Saturday, August 30, 2008

MaxiVista as a Keyboard/Mouse switch

In order to connect to my workplace VPN, I am required to use my work laptop which has a custom VPN client. Unfortunately, they don't give us the VPN client so I'm unable to install it on another machine such as my home computer. I don't have the extra hardware or space at home to set up a full workstation for the laptop with my preferred keyboard and mouse. However, I have those set up on my home workstation and a copy of MaxiVista.

MaxiVista is a utility that allows you to use another physical PC connected to your LAN as an additional monitor. It's not capable of high speed graphics but quite suitable for development. When you move the mouse pointer across screen boundaries, you switch between your locally attached display and the network attached display. One of the features of MaxiVista is the ability to switch the remote screen between "additional monitor" mode and "remote control" mode. This basically allows you to use MaxiVista as an automatic K/M switch, using your primary PC (running the MaxiVista server) as the hardware host for the keyboard and mouse but work on the remote PC desktop.

So I fire up my laptop, connect to the work VPN, then use the remote control method of MaxiVista on my home workstation to use the better keyboard and mouse on my laptop. While working, I can instantly move over to my home workstation screens. This can be particularly helpful when I want to test web applications or .NET remoting scenarios I'm developing on the laptop. I can jump right to my home environment to test network behavior.

Wednesday, August 13, 2008

Serving Neuros OSD Media Files With IIS

I recently got a Neuros OSD working on my home network. It's hooked up to my DVR box. I DVR programs (mostly for my kid), then use the DVR's "Copy to VCR" feature to dump them to the Neuros and out to my NAS server. The primary purpose is to archive shows somewhere other than the DVR. Of course, the handy benefit of being able to watch them on a laptop or make DVDs from them helps too.

The first problem I encountered was that using the Neuros' default settings for the "TV format" recording left it in a mostly unusable state on my PC. The video is encoded in MP4 while the audio is AAC. It is likely that I just don't have all the right CODECs on my windows machines to run it. Despite that, I soon discovered that I could change the audio format of the recording. Switching it to MP3 did the trick.

I recently came across some segments of a science show that I wanted to share with some friends. So I recorded them to the NAS. The NAS share that contains all my media hangs off my server at home so I figured it was fairly trivial to just point my friends at the MP4 file. This didn't work. IIS reported a 404 error.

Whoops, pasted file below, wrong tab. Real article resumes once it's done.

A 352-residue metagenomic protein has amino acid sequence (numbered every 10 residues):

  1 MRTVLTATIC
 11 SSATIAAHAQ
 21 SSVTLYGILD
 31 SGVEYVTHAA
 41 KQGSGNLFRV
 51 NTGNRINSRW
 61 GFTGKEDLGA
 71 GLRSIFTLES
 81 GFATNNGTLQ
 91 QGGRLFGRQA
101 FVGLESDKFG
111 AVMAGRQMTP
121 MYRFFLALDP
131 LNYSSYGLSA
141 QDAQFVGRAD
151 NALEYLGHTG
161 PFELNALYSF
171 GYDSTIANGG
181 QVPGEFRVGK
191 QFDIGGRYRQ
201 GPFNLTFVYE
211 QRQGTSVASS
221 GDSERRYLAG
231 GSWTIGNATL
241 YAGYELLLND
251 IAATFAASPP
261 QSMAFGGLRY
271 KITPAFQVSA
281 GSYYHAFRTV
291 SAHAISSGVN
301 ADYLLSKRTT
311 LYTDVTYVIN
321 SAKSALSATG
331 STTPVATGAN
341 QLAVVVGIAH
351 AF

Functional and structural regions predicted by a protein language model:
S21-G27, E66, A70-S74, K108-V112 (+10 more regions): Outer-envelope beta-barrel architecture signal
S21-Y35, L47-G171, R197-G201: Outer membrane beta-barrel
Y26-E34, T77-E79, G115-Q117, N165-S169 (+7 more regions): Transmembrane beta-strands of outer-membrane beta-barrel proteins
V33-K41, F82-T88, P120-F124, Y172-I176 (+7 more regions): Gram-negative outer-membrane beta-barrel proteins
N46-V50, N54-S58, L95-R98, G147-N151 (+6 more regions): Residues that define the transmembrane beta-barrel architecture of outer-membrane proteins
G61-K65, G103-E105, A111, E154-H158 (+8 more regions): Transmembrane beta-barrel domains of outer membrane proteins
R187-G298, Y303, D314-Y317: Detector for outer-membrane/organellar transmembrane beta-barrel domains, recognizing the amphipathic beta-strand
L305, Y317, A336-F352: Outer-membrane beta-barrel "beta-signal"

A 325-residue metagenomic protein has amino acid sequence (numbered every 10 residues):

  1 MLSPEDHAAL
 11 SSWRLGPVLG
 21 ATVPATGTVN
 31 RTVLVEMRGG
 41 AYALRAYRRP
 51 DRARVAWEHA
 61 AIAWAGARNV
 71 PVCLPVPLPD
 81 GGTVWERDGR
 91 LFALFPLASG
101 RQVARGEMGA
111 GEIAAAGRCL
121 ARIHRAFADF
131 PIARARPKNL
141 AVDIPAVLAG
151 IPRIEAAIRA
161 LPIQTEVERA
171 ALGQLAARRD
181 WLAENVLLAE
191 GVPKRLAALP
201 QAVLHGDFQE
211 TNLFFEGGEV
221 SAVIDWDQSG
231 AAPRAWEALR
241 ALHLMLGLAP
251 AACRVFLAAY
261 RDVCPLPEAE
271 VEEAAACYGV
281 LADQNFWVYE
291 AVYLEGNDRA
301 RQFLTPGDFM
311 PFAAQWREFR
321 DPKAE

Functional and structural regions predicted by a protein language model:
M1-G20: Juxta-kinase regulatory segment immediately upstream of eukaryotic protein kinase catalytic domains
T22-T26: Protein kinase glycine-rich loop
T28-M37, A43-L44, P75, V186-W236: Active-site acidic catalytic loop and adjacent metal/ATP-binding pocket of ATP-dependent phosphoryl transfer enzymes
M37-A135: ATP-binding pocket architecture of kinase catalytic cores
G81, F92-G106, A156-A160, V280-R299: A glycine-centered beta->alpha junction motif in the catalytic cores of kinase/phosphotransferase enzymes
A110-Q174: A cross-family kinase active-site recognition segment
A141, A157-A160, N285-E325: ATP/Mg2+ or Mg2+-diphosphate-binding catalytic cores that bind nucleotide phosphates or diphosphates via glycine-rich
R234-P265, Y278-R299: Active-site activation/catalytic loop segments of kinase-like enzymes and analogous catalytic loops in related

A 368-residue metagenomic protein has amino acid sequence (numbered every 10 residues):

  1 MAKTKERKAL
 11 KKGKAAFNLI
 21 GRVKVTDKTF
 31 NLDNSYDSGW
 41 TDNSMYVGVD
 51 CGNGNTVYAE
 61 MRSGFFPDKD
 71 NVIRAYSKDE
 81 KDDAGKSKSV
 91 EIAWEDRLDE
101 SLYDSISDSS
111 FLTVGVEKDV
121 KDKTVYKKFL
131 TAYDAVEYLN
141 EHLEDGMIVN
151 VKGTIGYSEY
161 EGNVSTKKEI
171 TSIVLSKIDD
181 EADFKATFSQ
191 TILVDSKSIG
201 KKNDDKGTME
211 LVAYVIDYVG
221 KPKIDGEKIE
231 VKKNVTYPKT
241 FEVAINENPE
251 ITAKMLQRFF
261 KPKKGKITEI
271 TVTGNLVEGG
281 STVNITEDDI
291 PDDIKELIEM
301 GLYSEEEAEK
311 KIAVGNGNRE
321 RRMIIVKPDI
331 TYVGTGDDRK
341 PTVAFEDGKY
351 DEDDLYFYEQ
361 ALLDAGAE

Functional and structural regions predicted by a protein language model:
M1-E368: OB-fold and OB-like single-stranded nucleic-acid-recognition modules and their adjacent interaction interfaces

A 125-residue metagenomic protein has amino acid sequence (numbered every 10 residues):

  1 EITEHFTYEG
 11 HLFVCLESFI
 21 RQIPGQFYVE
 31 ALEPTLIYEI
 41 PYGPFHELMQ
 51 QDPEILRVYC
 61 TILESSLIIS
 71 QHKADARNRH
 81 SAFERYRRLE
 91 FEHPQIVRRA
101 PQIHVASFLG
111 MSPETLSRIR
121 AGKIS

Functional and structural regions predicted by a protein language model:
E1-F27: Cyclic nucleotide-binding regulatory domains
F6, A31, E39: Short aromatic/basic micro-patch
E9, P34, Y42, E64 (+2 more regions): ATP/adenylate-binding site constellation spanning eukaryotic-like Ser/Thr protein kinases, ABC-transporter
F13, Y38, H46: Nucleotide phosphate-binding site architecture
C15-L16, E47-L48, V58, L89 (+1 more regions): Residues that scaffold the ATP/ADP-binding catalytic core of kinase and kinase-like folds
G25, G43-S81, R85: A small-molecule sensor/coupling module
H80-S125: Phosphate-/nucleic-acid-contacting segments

At first I figured it was a problem with some URL encoding, because the directory and file names had some punctuation and such that I thought might mess it up. But after cleaning the names to letters only, it still failed. I then remembered something a co-worker told me about IIS. Apparently IIS is set up with a list of MIME types and this list determines what it will serve. MP4 isn't one of them. I had always assumed that IIS would just serve any file. Of course, in some cases the file types are mapped to ASAPI filters or application extensions for more advanced handling, such as for PHP or ASP.NET. But it was a surprise to find that certain types simply wouldn't be served.

So... I added the MIME type "video/mp4" with the .mp4 extension and I can now at least download the file from the site. However, it seems that I can't watch it until it's fully downloaded. Not a major problem, but it would be nice to be able to start watching right away. Downloading a 10 minute video took about 3.5 minutes, so I should be able to watch it in a streaming fashion. I imagine this is just an issue with the MP4 format.

Wednesday, August 06, 2008

Firefox 3: Down in flames

I successfully installed Firefox 3 on WinXPPro-SP2 this evening. I already had FF2. Despite a clean install, I was unable to actually launch it. I got an immediate crash and the subsequent crash detector happily sent my crash report to Mozilla. After the 3rd time I gave up.

I uninstalled it and tried again. No change. So I downloaded and installed and I'm back up. I suspect now that the problem might lie with FireBug and its compatibility with FF3.

All I was really trying to do was reinstall with the DOM inspector so I could look at style sheet behavior. Fortunately, that is now working. I was also happy to see that all my settings, customizations and add-ons were seamlessly restored. Kudos to Mozilla (at least for pre version 3).